Christian Faith Means Bowing Twice (Schaeffer)

The God Who is There This is a good section of a good book:

“True Christian faith rests on content.  It is not a vague thing which takes the place of real understanding, nor is it the strength of belief which is of value.  The true basis for faith is not the faith itself but the work which Christ finished on the cross.  My believing is not the basis for being saved – the basis is the work of Christ.  Christian faith is turned outward to an objective person: ‘Believe on the Lord Jesus, and thou shalt be saved.'”

Schaeffer then mentions “propositional promises” of Scripture, like John 3:36: Whoever believes in the Son has eternal life, but whoever rejects the Son will not see life, for God’s wrath remains on them (NIV).

“There is a strong antithesis here.  The second part of the verse speaks of man’s present and future lostness, the first part of the verse gives God’s solution.  The call to Christian believing rests on God’s propositional promises.  We are to consider whether these things are true, but then we are faced with a choice – either we believe him, or we call God a liar and walk away, unwilling to bow to him.”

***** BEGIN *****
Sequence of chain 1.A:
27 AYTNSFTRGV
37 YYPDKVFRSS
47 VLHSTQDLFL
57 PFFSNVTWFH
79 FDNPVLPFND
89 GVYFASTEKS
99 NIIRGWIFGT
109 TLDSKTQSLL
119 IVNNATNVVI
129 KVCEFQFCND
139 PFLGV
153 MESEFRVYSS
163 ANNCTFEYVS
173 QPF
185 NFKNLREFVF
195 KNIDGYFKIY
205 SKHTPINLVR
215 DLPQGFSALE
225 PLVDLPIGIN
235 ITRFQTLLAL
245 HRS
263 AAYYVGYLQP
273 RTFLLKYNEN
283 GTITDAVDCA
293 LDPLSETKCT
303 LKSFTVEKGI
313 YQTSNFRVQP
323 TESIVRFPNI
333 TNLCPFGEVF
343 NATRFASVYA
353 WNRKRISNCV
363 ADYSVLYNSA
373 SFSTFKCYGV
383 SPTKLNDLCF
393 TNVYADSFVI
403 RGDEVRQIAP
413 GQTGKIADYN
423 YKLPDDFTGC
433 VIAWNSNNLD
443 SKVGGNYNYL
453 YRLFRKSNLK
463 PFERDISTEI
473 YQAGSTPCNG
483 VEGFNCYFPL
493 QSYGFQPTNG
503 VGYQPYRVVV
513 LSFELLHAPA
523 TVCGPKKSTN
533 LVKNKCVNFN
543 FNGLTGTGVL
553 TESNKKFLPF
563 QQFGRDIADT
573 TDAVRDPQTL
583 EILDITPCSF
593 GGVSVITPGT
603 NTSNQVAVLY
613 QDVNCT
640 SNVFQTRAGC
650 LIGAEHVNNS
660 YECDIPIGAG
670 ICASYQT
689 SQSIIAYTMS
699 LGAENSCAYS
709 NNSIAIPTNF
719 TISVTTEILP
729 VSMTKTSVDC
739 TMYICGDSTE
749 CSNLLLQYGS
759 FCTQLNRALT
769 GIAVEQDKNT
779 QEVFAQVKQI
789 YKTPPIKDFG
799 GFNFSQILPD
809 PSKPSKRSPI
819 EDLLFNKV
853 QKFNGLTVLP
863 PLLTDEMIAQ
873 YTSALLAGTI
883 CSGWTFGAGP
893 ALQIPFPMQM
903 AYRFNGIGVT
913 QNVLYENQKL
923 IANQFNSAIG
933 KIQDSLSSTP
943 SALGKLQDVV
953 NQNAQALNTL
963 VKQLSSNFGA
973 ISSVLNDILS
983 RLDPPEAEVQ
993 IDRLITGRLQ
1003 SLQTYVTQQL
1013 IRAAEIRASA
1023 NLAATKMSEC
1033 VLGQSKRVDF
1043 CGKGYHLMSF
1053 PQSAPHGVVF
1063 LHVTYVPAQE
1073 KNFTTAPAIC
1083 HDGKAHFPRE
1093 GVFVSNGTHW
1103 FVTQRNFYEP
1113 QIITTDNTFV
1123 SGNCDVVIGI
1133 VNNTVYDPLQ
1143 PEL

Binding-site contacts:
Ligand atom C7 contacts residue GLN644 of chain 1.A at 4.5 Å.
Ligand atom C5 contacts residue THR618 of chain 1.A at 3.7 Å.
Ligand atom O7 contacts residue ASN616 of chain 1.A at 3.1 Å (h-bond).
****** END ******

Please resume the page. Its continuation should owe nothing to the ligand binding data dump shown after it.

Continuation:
“A man is faced with God’s promises, Christian faith means bowing twice: First, he needs to bow in the realm of Being (metaphysically) – that is, to acknowledge that he is a creature before the infinite personal Creator who is there.  Second, he needs to bow in the realm of morals – that is, to acknowledge that he has sinned and therefore that he has true guilt before the God who is there.  If he has true moral guilt before an infinite God, he has the problem that he, as finite, has no way to remove such a guilt.  Thus what he needs is a nonhumanist solution.  Now he is faced with God’s propositional promise, “Believe on the Lord Jesus, and thou shalt be saved….”

Francis Schaeffer, The God Who Is There, 164-165.

Shane Lems